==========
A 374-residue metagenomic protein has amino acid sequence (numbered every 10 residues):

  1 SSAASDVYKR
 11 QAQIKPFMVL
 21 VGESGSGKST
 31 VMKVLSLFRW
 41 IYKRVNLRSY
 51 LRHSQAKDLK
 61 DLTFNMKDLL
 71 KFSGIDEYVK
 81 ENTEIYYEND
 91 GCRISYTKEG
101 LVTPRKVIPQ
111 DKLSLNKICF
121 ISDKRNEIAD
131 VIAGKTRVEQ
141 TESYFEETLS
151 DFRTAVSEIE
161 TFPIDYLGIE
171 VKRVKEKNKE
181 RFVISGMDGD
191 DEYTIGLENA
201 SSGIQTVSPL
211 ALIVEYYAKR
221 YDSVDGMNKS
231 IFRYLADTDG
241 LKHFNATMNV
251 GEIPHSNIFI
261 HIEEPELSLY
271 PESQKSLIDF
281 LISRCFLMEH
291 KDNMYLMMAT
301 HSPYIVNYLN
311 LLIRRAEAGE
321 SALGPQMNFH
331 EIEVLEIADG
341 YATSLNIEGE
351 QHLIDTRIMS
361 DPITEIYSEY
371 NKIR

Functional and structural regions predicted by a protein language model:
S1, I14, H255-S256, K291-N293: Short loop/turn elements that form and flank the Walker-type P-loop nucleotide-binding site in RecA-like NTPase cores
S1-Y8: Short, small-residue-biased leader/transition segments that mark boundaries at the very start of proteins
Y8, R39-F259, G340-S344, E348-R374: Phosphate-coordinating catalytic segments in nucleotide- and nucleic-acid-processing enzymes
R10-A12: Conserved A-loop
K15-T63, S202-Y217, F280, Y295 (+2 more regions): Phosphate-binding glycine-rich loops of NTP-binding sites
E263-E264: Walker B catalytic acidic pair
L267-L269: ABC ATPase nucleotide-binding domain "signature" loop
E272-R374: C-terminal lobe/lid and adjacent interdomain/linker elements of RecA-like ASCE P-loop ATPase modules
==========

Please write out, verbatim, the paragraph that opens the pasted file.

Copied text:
A 374-residue metagenomic protein has amino acid sequence (numbered every 10 residues):